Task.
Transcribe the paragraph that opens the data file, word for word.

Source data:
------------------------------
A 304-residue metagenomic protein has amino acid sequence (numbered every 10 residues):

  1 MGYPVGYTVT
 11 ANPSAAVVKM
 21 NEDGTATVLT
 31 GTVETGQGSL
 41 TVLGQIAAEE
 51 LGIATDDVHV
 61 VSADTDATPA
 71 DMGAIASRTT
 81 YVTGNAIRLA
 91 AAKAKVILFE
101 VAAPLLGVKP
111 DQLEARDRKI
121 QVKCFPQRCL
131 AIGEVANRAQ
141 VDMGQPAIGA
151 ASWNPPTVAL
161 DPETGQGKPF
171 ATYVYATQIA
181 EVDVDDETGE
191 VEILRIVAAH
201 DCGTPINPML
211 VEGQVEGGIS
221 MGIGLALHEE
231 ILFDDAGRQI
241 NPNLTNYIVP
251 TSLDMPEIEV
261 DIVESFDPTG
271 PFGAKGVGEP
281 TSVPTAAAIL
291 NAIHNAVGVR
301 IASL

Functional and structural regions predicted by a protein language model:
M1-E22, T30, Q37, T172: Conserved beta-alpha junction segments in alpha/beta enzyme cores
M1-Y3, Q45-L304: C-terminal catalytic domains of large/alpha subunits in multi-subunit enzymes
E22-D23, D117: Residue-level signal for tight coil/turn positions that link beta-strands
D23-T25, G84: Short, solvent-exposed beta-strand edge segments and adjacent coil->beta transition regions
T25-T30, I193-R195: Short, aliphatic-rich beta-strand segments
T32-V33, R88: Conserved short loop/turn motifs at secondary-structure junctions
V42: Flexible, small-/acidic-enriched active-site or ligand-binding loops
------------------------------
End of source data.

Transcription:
A 304-residue metagenomic protein has amino acid sequence (numbered every 10 residues):